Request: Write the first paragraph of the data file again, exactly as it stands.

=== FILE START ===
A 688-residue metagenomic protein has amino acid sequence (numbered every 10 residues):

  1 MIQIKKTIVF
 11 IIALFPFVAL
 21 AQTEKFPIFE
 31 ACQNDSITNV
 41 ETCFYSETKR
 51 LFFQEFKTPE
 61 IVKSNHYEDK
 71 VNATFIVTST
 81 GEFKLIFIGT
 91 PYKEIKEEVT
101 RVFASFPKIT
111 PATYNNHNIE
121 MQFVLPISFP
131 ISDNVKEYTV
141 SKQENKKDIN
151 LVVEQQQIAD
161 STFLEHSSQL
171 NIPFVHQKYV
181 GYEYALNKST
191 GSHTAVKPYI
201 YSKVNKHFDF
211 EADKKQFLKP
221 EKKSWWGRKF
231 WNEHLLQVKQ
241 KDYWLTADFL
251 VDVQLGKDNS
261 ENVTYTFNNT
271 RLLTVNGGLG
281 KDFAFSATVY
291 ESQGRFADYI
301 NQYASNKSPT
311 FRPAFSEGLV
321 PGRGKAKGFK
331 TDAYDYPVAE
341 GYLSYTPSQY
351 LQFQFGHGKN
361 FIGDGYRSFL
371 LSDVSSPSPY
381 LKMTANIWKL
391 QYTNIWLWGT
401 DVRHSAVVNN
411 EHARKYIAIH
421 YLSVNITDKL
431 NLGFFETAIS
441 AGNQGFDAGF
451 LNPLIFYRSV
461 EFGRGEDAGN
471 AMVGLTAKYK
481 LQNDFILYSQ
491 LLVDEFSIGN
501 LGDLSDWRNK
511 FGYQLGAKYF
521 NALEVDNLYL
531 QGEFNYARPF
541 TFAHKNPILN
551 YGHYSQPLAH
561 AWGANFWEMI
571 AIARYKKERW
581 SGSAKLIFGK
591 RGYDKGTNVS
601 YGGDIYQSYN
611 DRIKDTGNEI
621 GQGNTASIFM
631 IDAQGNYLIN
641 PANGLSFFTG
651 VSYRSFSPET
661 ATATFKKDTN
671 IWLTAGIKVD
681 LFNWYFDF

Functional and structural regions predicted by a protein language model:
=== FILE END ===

A 688-residue metagenomic protein has amino acid sequence (numbered every 10 residues):